Uppsala Student of the Year has flair for nuclear physics and coding
He loves physics and solving small, everyday problems through programming. The Uppsala Student of the Year is 24-year-old Sigfrid Stjärnholm, who is now putting his student years behind him (though not Uppsala) and preparing to contribute to society using his knowledge of nuclear physics and computing.
It was during a lunch break at his summer job in Boden that he got the call. The Vice-Chancellor called to report that Sigfrid Stjärnholm would be the recipient of the Anders Wall Foundation’s Uppsala Student of the Year scholarship and SEK 150,000.
“It was an incredible feeling, I almost didn't believe it was true. Was it a prank? It felt like something my friends could have done to joke around with me,” says Stjärnholm, 24, a recent Master’s student in physics.
A few weeks later, the news has finally sunk in. He is very grateful and hopes that the award can inspire others.
“It feels great for me as an individual to be recognised in this way. It’s also great for Norrbotten in general and my home town of Boden in particular. The fact that I, from the small town of Boden, have received this award can inspire other young people. It shows that studying hard pays off.”
Sophisticated nuclear physicist at a new job
Personally, it was his interest in physics that led him to continue studying the Bachelor’s programme at Uppsala University after secondary school. Last spring he completed his Master’s degree. His studies went fairly smoothly, largely because he enjoyed it so much. He is convinced that more people could be attracted to the subject.
“Many people are afraid of physics, perhaps because they were scarred at primary school where they felt it was too boring or difficult. But I think more people would find it fun, especially if they went into the ‘weirder’ physics such as quantum mechanics or string theory.”
Personally, he has become interested in particle physics and nuclear physics. His degree project examined ‘small modular reactors (SMRs)’, which are small nuclear power plants that should be easier to produce and more flexible than the ones we have today.
Even though Stjärnholm has spent the last year immersed in the world of nuclear physics, he is very nuanced when it comes to the question of nuclear power.
“We are seeing a growing need for energy which has to be solved somehow. I don’t think nuclear power alone is the solution, nor wind or solar power alone. We cannot box ourselves into one solution. Instead, the disadvantages of one system can be offset by the advantages of the other. It is a shame that the debate has become so polarised, when there should be more cooperation in terms of the different types of energy.”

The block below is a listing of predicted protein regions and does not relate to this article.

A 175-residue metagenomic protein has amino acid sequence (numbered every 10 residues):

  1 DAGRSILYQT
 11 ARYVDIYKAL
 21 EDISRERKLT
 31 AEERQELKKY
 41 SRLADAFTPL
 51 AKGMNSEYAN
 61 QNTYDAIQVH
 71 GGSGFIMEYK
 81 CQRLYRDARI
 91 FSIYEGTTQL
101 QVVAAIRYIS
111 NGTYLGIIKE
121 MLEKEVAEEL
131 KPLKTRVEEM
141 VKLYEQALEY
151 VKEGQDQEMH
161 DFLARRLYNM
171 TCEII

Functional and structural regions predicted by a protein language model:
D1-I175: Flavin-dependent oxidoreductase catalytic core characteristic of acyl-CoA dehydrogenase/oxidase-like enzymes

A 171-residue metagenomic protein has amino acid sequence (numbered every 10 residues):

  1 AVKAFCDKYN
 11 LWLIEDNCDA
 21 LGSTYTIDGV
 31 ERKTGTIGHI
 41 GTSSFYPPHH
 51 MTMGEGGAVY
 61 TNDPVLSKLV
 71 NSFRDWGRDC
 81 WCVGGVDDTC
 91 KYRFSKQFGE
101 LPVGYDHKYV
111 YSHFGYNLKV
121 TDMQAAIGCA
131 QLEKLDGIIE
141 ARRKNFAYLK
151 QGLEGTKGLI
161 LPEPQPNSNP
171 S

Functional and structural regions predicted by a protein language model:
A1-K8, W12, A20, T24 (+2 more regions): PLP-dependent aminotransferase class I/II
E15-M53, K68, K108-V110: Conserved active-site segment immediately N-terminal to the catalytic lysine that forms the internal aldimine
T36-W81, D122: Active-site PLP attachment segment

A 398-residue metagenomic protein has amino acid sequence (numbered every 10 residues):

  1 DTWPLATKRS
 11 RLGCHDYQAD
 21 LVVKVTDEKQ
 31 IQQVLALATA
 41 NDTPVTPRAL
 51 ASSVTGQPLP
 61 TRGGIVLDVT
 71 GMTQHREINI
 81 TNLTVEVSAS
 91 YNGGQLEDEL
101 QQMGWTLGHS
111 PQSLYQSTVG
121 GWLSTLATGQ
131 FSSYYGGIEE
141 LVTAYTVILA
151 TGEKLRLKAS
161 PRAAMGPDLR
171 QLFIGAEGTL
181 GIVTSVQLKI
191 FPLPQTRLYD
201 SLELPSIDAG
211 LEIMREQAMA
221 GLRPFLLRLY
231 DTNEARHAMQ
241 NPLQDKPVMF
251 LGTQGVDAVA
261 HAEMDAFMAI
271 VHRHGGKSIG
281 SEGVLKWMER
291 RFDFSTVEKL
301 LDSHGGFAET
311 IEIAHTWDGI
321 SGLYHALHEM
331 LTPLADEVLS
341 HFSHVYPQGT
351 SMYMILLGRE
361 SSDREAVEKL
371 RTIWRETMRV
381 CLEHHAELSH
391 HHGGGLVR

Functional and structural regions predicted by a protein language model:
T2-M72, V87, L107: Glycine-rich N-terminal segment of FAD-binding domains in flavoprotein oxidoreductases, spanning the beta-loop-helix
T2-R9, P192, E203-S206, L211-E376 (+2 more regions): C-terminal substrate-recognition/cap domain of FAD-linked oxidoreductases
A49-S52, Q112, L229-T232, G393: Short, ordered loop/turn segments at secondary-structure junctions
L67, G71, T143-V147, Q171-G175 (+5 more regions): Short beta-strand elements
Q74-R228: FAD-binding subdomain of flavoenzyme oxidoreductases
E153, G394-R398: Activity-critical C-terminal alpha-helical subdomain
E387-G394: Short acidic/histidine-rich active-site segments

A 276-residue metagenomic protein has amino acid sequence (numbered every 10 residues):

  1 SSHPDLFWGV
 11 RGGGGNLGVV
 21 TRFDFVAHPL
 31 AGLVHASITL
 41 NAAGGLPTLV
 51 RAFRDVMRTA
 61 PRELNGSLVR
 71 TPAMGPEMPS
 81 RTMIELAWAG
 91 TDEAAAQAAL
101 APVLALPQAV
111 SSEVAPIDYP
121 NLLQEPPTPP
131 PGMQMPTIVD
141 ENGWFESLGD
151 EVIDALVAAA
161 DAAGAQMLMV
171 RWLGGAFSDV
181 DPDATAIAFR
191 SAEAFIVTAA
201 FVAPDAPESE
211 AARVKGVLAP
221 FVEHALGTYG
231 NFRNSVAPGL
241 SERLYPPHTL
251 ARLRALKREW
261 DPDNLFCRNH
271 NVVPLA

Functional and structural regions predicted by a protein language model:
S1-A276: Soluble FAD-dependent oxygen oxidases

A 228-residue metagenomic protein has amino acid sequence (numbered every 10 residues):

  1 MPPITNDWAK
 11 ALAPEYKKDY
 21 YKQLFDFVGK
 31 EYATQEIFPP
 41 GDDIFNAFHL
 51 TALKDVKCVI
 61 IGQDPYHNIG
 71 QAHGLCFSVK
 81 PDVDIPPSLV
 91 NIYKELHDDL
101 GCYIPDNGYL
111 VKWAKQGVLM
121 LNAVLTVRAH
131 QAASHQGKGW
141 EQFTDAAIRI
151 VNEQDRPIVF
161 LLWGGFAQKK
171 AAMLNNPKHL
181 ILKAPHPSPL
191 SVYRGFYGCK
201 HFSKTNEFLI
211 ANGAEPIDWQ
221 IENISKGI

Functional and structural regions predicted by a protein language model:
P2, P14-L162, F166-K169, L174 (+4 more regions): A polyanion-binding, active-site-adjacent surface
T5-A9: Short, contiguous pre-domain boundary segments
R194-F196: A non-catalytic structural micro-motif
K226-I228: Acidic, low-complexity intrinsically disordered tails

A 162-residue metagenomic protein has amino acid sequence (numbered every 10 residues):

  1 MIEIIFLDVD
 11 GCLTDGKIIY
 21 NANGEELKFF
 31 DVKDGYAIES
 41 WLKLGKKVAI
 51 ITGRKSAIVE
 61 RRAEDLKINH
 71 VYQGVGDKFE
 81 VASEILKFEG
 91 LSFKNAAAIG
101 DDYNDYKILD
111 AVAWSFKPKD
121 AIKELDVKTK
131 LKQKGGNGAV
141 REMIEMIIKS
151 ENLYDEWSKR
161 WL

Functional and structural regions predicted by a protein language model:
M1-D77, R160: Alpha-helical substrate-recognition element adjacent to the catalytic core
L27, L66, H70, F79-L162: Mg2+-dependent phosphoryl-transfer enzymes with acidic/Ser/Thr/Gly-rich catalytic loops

And that’s what he hopes to help promote this autumn as he starts his new job at Vattenfall, where he will mainly work on simulations and calculations related to nuclear power. He is also looking forward to combining his knowledge of physics with his other great interest: programming.
Loves solving everyday problems
Alongside his studies, Stjärnholm has run a programming company. This interest in coding has also been reflected in his day-to-day life.
“I love solving small, everyday problems. If my partner is doing something in Excel that takes maybe five minutes, I can spend six hours programming and automating the process. But then next time it will be super fast!”
For example, the desire to programme has given rise to “Marskalk” (Marshal), a system that can be used by the student nations and other organisers to keep track of seating arrangements and special diets during sittings.
Reflecting on maximised study period
When Stjärnholm talks about his years at university, it’s clear that he maximised his time there. He worked at a student nation, got into rafting and served as a student representative. In addition, he worked as a research assistant and teaching assistant, as well as conducted some research himself.
“I’ve enjoyed studying, but now I'm at the point where I want to take what I've learned and contribute to society and get into the workforce.”
His new job at Vattenfall is in Solna, but he is not particularly keen on moving to Stockholm. Instead, he hopes to use the scholarship to save up for an apartment in Uppsala and give life a little boost.
“I’m not ready to leave Uppsala. I really like it here, and for someone who comes from the global metropolis that is Boden, it feels like a fairly large city to settle in.”